Scientists identify more than 140000 new virus species in the guttext_fields
According to a new paper published in the journal Cell, researchers have discovered 140,000 new virus species living in the human gut, over half of which have never been seen before.
Gut bacteria are intimately involved in health and disease in the human body. They affect metabolism, the immune system, and the nervous system. In some cases, they play a role in a wide range of illnesses and conditions, including malnutrition, heart disease, obesity, and multiple sclerosis.
Many of these are a type of virus called bacteriophages which play a massive role in regulating the number of bacterial cells in the human gut.
The number and diversity of the viruses the researchers have found are surprisingly high, and the results of the study have paved opportunities for new studies on understanding how viruses living in the gut affect human health.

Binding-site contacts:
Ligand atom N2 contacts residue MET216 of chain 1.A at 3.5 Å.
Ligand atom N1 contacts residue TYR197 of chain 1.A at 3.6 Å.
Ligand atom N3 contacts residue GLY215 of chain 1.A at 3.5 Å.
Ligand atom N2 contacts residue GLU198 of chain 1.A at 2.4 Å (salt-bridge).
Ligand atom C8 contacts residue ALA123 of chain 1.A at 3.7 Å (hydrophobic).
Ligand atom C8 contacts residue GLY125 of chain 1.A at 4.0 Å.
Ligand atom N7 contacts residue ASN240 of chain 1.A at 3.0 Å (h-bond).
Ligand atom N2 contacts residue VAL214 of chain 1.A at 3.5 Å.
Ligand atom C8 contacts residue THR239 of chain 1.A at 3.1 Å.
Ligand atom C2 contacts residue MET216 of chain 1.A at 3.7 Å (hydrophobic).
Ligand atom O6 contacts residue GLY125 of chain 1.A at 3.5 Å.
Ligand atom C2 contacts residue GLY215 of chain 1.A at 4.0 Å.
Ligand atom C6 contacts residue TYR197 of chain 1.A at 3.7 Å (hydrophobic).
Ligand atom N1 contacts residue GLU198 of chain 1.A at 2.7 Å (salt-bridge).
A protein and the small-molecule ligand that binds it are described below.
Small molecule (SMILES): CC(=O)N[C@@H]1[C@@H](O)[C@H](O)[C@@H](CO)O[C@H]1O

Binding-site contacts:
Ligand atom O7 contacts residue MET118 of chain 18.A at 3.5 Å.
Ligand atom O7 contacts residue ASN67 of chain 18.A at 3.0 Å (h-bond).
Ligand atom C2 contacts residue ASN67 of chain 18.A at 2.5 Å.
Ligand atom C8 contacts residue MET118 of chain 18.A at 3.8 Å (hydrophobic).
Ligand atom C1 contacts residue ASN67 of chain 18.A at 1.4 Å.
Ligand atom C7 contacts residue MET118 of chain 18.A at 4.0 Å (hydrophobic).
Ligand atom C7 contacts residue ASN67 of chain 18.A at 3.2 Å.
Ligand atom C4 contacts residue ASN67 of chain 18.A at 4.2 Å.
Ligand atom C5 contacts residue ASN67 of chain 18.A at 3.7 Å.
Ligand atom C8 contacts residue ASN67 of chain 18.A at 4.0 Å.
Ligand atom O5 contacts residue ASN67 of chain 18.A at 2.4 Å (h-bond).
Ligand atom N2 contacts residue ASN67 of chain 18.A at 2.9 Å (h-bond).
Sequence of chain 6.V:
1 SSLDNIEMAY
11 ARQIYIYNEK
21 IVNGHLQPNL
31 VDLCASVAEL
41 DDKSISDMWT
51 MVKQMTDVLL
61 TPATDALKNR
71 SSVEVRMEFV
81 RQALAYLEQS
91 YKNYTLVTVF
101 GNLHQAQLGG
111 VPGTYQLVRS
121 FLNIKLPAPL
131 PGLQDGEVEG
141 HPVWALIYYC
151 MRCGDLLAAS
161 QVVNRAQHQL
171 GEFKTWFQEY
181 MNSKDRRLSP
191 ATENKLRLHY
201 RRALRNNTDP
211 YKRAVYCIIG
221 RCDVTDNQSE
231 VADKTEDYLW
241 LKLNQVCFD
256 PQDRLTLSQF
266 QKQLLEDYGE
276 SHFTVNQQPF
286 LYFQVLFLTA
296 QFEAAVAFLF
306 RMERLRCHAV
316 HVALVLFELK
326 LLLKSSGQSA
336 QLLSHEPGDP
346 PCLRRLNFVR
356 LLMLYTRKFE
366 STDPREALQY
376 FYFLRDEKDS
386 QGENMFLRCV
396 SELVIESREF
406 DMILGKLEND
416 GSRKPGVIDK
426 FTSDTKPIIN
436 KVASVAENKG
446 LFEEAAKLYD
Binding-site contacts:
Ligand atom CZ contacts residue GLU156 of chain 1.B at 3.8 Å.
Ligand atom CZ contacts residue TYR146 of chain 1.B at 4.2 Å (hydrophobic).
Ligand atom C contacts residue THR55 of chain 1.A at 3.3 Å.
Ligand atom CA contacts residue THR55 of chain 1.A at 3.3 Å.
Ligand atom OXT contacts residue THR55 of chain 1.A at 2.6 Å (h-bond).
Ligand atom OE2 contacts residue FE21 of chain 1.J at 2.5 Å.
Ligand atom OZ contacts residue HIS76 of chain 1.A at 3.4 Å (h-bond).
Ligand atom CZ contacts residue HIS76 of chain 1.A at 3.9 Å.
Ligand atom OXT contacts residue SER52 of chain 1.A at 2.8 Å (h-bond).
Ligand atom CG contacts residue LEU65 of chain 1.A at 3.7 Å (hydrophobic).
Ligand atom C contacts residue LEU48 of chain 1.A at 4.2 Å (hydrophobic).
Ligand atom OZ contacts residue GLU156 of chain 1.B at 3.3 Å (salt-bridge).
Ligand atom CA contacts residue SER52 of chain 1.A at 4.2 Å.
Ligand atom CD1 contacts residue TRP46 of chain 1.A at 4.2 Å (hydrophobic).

The researchers have also analyzed the genomes of 2,898 distinct strains of isolated and cultured human gut bacteria.
"It's important to remember that not all viruses are harmful but represent an integral component of the gut ecosystem….These samples came mainly from healthy individuals who didn't share any specific diseases. It's fascinating to see how many unknown species live in our gut and to try and unravel the link between them and human health," said Dr Alexandre Alemeida, a postdoctoral fellow at EMBL-EBI and the Wellcome Sanger Institute.
Among the new viruses discovered, the most prevalent was a new group of viruses believed to have a common ancestor, which the authors referred to as the Gubaphage.
After crAssphage, which is a bacteriophage (the virus that infects bacteria) discovered in 2014 by computational analysis of human faecal metagenomes, Gubaphage was found to be the second most prevalent virus clade in the human gut.